York Theatre Royal
With a history of drama stretching back 250 years, York Theatre Royal reopened earlier this year after a £6m redevelopment. It provides a wide variety of performances, pantomime, ballet, events and activities.
Grand Opera House York
The Grand Opera House provides a venue for a wide range of touring shows by national and internationally acclaimed theatre and ballet companies, entertainers and musicians.
The present York station layed claim to being the largest station in the world at the time it opened in 1877. The station is on the East Coast main line with regular services to London King's Cross, North East England and Scotland, the Midlands and South West England, regional expresses across Yorkshire and stopping services for stations to
Station managed by LNER.
Train operators: LNER, Cross Country, Grand Central, TransPennine Express and Northern.
Bus travelA large network of bus routes between the city and its districts operates from city centre streets.
There are bus connections to other Yorkshire towns and cities including
City of York Council have an extensive i Travel York website providing all sorts of information on travelling around York by bus and other transport methods and the city's six Park & Ride schemes.
Car travelSpace in the city centre is limited and some of the centre's streets narrow and pedestrianised. The city has six highly successful park and ride sites, at Askham Bar, the Designer Outlet, Grimston Bar, Monks Cross, Poppleton Bar and Rawcliffe Bar with free parking and £2.90 return bus fare.
The HS2 effect
YorkWith a branch of the HS2 track to Leeds also stretching out towards lines into York, there would be a 29min time saving on the fastest HS2 trains from York compared with the fastest train to London on the East Coast Main Line at present albeit with a longer route mileage and, therefore, possibly higher fares. The fastest HS2 time would be around 1hr 24min.
Emergency servicesNorth Yorkshire Police
North Yorkshire Fire and Rescue Service
Yorkshire Ambulance Service NHS Trust
Unitary authorityCity of York Council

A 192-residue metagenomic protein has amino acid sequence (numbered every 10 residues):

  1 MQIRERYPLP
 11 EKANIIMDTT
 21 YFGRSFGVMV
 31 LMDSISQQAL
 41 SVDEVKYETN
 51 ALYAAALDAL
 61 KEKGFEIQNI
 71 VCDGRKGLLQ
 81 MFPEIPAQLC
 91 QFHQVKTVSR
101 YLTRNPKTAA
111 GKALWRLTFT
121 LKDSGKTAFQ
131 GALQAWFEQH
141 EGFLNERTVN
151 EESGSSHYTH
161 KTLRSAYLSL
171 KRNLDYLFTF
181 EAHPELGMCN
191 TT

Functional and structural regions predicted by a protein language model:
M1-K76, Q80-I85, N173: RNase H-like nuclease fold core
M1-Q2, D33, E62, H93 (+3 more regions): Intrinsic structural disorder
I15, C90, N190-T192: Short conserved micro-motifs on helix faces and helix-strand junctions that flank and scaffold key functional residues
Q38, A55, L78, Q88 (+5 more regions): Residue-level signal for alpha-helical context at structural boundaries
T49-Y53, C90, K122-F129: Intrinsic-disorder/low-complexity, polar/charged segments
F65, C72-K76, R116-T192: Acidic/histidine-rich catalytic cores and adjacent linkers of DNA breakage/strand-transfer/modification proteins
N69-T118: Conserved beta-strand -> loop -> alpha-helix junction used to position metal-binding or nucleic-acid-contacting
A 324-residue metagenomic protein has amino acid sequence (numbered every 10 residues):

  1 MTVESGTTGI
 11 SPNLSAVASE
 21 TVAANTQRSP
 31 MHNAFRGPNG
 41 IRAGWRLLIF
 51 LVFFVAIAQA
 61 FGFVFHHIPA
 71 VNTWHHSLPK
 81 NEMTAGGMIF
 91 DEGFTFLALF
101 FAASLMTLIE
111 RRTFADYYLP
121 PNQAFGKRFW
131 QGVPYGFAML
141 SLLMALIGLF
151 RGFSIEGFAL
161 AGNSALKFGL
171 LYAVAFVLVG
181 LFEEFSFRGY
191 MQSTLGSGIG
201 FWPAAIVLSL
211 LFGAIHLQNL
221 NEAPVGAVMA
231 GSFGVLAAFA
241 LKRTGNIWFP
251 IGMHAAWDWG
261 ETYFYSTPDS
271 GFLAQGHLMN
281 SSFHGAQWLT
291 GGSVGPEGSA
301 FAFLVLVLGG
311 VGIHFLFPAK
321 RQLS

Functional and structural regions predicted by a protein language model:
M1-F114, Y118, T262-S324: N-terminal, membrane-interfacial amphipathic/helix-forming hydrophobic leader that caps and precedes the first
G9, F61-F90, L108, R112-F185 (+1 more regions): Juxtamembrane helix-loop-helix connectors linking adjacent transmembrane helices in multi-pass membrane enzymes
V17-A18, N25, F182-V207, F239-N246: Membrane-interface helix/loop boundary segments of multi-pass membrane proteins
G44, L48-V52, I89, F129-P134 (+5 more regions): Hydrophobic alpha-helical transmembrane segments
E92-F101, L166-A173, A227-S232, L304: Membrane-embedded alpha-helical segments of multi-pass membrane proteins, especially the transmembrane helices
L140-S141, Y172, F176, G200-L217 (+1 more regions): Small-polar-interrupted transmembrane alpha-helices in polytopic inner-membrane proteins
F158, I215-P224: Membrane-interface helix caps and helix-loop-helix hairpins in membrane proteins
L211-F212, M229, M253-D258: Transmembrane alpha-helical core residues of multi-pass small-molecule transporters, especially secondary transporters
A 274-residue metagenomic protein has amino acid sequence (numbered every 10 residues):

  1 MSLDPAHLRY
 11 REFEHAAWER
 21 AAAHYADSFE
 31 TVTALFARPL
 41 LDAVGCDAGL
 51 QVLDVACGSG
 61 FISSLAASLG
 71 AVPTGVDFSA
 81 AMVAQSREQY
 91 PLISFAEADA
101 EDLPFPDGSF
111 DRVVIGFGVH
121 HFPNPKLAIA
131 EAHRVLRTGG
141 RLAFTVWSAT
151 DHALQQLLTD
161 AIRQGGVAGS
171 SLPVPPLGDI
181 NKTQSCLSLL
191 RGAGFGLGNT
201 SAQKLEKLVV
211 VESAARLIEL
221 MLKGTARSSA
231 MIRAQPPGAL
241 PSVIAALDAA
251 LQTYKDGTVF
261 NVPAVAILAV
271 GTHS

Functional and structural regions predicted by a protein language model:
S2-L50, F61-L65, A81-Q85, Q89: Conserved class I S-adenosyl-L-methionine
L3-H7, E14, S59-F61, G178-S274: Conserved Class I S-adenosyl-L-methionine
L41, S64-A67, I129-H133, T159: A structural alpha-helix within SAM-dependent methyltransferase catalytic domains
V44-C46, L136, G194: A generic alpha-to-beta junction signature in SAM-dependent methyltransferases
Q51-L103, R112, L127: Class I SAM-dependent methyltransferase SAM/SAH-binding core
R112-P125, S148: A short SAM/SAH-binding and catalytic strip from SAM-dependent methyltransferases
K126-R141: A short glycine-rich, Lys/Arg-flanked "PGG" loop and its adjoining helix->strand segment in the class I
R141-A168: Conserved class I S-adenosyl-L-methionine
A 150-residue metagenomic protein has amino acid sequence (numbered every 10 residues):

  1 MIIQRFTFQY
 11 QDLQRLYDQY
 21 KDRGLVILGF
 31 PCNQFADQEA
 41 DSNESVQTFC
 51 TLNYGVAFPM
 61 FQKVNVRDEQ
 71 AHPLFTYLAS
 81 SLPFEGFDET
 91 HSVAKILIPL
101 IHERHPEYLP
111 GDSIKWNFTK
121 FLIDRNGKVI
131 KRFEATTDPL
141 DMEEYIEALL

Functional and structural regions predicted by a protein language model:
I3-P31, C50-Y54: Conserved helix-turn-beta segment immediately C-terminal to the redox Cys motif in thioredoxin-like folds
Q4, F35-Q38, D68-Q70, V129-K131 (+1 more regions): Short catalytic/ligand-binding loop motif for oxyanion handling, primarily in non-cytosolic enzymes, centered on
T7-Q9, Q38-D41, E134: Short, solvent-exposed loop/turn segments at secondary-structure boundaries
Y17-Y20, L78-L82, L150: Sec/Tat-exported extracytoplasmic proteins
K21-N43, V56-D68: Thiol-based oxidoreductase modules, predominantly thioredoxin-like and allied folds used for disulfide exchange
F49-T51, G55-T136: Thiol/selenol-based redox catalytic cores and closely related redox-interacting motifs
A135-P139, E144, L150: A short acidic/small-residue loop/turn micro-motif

The City of York unitary authority covers the city centre and an area of roughly five miles radius from the centre, which includes some of the rural land and villages in the Vale of York beyond its outer ring road which were previously part of Harrogate, Selby and Ryedale districts of North Yorkshire.
The area is divided into 21 wards and 47 councillors are elected with between 1 and 3 councillors per ward. The full council is elected every four years, the most recent full election being in May 2019.
Link to council website
The political composition in April 2019 was :
The political composition after the May 2019 election is :
County strategic authorityWest Yorkshire Combined Authority
Although the City of York is not joined to West Yorkshire, there being four miles of the county of North Yorkshire inbetween, our region's principal city is a partner in the West Yorkshire Combined Authority. This covers some combined services of the five metropolitan district councils of West Yorkshire - Bradford, Calderdale, Leeds, Kirklees and Wakefield - at one time provided by a West Yorkshire metropolitan county council of which York was not part. The Leeds-orientated non-elected Leeds City Region Enterprise Partnership also plays a part in the West Yorkshire authority.
Police and Crime CommissionerPolice and Crime Commissioner North Yorkshire
Covers the county of North Yorkshire and City of York.
Fire AuthorityThe North Yorkshire Fire and Rescue Service was previously governed by the North Yorkshire Combined Fire Authority made up of elected members from across the broad areas of North Yorkshire and City of York councils which it serves. Following a ministerial announcement in June 2018 the governance of the fire service was transferred to the Police and Crime Commissioner for North Yorkshire from 15 November 2018.
Further information at the
Ceremonial countyNorth Yorkshire
Historic-1974 County Borough not within a Yorkshire riding.
1974-95 District authority within county of North Yorkshire.
1995- Unitary authority with enlarged boundaries.
Also in Yorkshire.guide